STEM newsletter

STEM 7.2 development shortlist

30 July 2007

Now that STEM 7.1 is out on general release, we have turned our minds to the next round of STEM development. We polled a random selection of users to get their top-ten most annoying features of STEM as a good way to focus our attention on ways that we can improve the STEM experience for everyone. Not surprisingly, the almost universal priority is to make the software easier to learn and hand over to colleagues, and to that end we are planning a STEM 7.2 release for April 2008 which will address many of the most common complaints.

The headline features of STEM 7.2 will include free text in views in the Editor, a new wizard for exporting results to Excel, and automatic selection of column/bar format for charts of aggregate measures such as revenue, traffic volume and cost (leaving end-of-period measures as line charts). Numerous enhancements will include refined toolbar and drag-and-drop interfaces, an average subscribers demand basis for services, direct access to notes from icons, simpler formatting for exported model inputs, and a stem.tips email list.

At the same time, behind the scenes we are also looking into more fundamental enhancements which will pave the way for an altogether more powerful and modern-looking STEM 8.0, nominally scheduled for release in April 2009. The aim in both cases is to demonstrate and gain feedback on early prototype functionality at the STEM User Group Meeting in the September, and to have initial beta-release software available by the following Christmas.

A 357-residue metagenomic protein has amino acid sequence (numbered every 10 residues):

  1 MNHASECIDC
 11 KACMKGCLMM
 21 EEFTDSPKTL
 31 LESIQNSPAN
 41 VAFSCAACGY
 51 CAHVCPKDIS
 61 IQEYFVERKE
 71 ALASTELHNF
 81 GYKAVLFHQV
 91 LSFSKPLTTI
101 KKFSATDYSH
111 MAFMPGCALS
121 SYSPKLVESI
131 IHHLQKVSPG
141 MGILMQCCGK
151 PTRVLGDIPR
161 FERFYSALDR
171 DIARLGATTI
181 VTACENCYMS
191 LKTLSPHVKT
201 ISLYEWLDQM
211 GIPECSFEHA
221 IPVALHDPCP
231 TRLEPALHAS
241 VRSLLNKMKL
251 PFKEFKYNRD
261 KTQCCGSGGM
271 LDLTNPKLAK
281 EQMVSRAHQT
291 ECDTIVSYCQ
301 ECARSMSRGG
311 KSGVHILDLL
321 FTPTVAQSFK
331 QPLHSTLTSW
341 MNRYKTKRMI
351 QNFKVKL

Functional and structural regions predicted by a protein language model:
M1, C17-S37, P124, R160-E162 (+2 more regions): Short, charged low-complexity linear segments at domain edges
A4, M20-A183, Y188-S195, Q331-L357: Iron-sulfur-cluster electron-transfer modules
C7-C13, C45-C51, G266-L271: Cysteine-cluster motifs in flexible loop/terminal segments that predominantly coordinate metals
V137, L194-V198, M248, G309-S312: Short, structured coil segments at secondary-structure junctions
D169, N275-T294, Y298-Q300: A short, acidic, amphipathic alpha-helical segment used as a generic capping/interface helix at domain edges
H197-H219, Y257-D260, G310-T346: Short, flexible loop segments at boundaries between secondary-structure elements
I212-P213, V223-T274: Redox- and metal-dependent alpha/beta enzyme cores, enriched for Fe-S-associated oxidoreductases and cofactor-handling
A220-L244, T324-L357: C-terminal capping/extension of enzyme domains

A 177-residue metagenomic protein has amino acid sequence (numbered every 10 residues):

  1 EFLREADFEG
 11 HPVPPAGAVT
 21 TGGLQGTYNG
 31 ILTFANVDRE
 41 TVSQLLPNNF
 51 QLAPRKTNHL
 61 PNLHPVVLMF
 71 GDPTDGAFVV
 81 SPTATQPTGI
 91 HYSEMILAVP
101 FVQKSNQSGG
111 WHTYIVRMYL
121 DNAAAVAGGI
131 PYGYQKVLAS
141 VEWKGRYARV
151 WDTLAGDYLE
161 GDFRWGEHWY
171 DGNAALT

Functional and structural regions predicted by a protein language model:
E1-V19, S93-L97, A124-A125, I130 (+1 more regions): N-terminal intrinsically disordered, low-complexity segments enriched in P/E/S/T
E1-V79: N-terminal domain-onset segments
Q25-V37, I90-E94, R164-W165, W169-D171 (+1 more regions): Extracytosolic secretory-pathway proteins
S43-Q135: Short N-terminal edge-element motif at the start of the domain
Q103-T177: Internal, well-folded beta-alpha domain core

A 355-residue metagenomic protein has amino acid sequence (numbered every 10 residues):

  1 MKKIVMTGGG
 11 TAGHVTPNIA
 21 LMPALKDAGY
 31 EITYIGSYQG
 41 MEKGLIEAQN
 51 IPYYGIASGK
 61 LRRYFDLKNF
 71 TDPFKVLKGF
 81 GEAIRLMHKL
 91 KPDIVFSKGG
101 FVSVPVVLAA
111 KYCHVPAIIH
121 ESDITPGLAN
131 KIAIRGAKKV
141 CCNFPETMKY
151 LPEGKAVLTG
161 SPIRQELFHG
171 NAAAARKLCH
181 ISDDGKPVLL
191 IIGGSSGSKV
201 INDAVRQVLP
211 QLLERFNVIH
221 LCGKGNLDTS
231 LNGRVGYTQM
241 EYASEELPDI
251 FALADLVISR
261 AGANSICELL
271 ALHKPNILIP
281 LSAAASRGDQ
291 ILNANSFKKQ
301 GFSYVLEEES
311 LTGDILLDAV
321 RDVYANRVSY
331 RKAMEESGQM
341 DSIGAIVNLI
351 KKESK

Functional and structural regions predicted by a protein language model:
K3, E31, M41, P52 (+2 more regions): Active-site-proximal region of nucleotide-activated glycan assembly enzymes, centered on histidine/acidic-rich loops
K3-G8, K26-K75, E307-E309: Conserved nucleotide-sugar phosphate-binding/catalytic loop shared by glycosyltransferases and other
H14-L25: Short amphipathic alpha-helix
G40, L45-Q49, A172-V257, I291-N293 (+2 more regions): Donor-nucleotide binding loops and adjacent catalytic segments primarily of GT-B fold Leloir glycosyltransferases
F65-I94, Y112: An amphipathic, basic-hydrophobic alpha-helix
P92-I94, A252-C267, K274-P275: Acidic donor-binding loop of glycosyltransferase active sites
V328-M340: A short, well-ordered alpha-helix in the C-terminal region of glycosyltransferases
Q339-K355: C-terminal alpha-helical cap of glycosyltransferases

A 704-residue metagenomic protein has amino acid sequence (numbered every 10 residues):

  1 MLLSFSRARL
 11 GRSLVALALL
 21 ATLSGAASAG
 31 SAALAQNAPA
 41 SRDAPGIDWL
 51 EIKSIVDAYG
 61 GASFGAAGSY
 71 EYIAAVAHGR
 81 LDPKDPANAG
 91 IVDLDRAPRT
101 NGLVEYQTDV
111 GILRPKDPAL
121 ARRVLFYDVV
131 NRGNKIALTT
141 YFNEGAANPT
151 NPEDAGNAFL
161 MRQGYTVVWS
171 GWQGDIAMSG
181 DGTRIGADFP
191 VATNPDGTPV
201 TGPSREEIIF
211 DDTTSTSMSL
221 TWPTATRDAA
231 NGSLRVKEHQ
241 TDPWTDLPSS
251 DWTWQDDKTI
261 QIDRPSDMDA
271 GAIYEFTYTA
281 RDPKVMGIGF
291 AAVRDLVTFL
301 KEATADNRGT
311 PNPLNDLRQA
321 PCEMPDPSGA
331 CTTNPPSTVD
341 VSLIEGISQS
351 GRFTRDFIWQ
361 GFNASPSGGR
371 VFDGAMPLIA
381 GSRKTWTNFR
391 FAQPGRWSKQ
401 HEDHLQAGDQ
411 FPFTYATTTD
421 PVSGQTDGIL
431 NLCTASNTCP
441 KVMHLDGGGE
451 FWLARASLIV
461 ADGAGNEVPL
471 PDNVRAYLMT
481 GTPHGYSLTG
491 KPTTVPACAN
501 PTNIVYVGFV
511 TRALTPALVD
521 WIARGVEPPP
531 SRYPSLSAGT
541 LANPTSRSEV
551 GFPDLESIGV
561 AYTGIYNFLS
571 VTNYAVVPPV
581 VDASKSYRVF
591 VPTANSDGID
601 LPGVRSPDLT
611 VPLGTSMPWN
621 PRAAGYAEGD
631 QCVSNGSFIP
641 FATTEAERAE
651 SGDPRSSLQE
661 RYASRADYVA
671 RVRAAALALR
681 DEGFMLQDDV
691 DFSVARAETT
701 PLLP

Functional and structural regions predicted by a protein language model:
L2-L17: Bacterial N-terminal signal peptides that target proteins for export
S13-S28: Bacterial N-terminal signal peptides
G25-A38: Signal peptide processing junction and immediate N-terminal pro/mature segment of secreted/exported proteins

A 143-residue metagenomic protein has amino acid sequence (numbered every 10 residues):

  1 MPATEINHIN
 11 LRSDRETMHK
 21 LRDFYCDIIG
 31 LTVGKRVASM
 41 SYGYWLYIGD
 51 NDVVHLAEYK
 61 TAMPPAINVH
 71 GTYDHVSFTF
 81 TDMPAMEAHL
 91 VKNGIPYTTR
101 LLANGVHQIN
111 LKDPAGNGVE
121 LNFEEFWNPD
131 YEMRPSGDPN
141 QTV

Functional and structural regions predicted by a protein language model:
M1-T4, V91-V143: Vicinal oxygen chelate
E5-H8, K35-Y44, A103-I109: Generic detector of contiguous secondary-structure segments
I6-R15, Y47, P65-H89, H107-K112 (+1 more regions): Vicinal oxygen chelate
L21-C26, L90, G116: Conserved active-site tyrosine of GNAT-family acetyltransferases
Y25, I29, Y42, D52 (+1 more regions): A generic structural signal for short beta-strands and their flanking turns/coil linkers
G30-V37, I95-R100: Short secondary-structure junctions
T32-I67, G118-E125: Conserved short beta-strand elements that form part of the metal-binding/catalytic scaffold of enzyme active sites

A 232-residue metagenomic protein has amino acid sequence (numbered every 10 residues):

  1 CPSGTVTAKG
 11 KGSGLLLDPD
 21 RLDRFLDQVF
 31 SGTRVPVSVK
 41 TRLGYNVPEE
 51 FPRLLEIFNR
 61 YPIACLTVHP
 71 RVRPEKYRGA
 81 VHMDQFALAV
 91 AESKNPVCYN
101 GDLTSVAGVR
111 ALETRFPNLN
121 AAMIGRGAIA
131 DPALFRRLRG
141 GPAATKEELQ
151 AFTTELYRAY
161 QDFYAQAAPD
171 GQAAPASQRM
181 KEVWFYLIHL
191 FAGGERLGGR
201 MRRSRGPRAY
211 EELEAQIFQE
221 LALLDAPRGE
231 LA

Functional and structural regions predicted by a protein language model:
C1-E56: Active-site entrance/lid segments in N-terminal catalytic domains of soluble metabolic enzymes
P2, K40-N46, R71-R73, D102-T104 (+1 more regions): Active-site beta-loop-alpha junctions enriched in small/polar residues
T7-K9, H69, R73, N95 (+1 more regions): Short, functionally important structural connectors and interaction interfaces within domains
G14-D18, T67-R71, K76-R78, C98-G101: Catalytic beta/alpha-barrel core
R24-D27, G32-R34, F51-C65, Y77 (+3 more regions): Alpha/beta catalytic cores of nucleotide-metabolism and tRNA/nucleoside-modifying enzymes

Free text in views in the Editor

One clear requirement is to make it easier to explain to colleagues how a STEM model works. Of course, if you are already familiar with STEM, then the icon names and automatic links make a model almost self-documenting. But if you are not, then a few concise notes in the relevant areas of a view, or attached to the icons, will make it much easier for someone to follow your ideas, and more immediately apparent than the existing notes on the embedded data.

Adding free text to explain a view

The detailed specification is still in progress, but we envisage text boxes comparable to those found in MS Office applications, which will be moveable, sizeable, and with control over text colour, font and background colour. We also plan to include free-floating arrows to link text to individual icons, groups of icons, or colour blocks.

A text box will be created from a new text tool, and then a click-and-drag in the desired view. This feature ties in with some other planned simplifications. The toolbar will no longer drop icons at the bottom left of the screen, but wait for a second click so that you can position the new icon directly.

The drag-and-drop interface for creating relationships between elements will be enhanced with target highlighting (so that you know when you are ‘in the right place’). In addition, a new ‘data link’ button will enable you to link elements by clicking on the toolbar and then dragging a linking line from one element to the other.

In addition, the ‘drop’ interface for Transformations will be extended to allow the type to be changed to Expression on demand, and to link directly to the next free input.

Results export wizard for Excel